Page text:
Stars and Stripes staff upset by order to move

The Defense Department told DC-based Stars and Stripes staffers this week that they’ll be moving to the military’s public affairs headquarters at Fort Meade in Maryland this November.

“Most of us see this as an obvious attempt at censorship by the Pentagon, which has grown increasingly aggravated with our critical coverage of the Defense Department in recent years,” a Stripes employee tells me.

“Putting us in the same building as top public affairs officials – and next door to the building where they train future public affairs officers – will damage our credibility as an independent voice for the troops. Worse, it will give the military the chance to look over our shoulder as we try to remain an aggressive investigator on defense issues.” My tipster continues:

The stated reason is to save money, but our front office folks say the financial situation is far less dire than military officials are portraying. They were given no opportunity to find equal savings on their own.

The fact that this directive came down as a complete surprise was unsettling enough, but the timing is also suspicious. Our ombudsman’s term ended this week, just two days after the paper’s management was ordered to start preparing for the move.

My source says the directive came from Defense Media Activity acting director of the Defense Media Activity Mel Russell.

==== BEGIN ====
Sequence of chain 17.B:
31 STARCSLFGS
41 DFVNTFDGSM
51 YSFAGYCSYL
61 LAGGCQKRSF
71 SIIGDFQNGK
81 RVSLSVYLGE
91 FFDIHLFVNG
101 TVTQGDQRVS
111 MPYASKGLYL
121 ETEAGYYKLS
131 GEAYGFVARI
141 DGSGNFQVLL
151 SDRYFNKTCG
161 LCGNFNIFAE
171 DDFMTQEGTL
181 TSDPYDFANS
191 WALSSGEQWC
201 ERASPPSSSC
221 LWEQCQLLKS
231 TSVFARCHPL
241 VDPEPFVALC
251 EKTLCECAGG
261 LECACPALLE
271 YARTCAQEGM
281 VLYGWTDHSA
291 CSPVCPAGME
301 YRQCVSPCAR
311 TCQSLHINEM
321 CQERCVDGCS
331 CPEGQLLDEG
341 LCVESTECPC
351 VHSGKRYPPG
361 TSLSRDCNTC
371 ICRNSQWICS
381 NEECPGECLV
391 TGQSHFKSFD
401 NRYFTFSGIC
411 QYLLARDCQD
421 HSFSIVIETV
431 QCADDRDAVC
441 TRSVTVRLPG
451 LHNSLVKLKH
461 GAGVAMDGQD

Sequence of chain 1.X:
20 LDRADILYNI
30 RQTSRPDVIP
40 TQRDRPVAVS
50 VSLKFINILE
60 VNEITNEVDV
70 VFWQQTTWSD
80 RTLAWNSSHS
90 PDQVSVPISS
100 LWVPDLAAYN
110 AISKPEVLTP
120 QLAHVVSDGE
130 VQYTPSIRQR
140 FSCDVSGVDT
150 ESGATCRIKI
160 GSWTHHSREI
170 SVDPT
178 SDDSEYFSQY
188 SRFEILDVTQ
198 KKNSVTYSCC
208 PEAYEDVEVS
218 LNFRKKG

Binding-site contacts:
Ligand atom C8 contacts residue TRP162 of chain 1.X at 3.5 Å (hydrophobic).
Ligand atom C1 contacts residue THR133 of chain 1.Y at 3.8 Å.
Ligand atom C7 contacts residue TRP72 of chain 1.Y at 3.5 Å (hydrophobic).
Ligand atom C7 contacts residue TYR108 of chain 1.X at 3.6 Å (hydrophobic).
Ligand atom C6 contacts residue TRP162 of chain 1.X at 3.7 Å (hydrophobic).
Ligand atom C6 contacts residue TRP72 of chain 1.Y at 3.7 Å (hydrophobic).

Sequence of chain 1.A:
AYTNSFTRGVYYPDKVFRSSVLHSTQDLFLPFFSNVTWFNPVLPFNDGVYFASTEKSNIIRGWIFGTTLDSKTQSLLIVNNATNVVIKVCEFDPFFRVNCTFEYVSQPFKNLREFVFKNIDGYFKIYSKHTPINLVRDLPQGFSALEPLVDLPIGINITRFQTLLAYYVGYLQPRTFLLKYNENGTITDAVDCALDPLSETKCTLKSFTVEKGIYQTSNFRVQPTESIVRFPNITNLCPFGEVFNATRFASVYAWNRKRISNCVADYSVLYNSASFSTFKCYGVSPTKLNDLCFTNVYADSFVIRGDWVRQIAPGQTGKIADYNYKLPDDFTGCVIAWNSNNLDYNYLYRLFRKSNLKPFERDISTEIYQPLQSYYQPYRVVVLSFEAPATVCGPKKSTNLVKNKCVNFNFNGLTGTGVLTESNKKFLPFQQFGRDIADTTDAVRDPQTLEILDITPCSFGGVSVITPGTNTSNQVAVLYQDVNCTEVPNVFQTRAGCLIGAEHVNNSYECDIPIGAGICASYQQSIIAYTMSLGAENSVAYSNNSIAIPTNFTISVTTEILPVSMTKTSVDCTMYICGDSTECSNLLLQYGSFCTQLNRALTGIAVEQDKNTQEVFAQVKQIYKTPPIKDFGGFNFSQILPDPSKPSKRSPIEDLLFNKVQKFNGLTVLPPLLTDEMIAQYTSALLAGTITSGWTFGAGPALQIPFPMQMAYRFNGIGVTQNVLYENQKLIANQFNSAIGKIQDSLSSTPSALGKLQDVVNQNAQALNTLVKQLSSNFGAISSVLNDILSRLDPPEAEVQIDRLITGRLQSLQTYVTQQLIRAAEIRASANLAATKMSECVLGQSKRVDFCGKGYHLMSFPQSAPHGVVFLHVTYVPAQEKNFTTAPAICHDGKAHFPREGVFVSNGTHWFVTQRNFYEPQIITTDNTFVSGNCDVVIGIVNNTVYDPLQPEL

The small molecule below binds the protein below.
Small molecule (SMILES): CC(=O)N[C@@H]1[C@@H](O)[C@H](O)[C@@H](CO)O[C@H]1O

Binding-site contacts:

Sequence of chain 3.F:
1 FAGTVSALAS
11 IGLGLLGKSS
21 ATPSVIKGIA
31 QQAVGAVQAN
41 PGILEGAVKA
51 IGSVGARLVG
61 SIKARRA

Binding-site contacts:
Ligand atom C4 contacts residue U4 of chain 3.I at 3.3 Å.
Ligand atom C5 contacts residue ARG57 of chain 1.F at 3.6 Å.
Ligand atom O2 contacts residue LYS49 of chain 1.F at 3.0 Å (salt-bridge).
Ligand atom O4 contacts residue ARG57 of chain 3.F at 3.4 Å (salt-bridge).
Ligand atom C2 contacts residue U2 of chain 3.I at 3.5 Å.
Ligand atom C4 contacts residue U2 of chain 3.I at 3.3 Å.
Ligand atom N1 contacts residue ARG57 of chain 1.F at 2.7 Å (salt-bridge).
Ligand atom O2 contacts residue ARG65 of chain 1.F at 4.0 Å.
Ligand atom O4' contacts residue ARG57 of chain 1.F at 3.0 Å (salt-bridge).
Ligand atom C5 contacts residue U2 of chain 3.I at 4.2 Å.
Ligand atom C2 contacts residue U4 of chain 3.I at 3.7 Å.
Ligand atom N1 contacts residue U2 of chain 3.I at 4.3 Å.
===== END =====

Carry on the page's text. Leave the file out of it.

I asked Stripes publisher Max Lederer to confirm the report, and here’s what he emailed: “Stars and Stripes has been directed to move its Headquarters’ operations in Washington DC to Ft Meade, Md. As your comments [in the email I sent to Lederer] indicate some staff have expressed their belief that this is an attempt at censorship by the Pentagon and damages Stripes’ credibility as an independent voice.”

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  1. Jonathan Austin said:

    RE: Stars and Stripes

    Department of Defense Directive No. 5122.11, Part 6.1.1., says: “Authority to establish or disestablish S&S operations is from the Secretary of Defense through the ASD(PA) and the Director of the AFIS.”

    So, it seems like the Public Affairs IS in their chain of command.

    Dozens of non tax supported newspapers have downsized – or even closed – so the sole act of moving their offices may not qualify as a ‘problem.’ What S&S must do is make sure – to the best of its ability – that no undue influence comes from the office move.

    Perhaps they would like it better if they could look on it as being “embedded” with the PAO…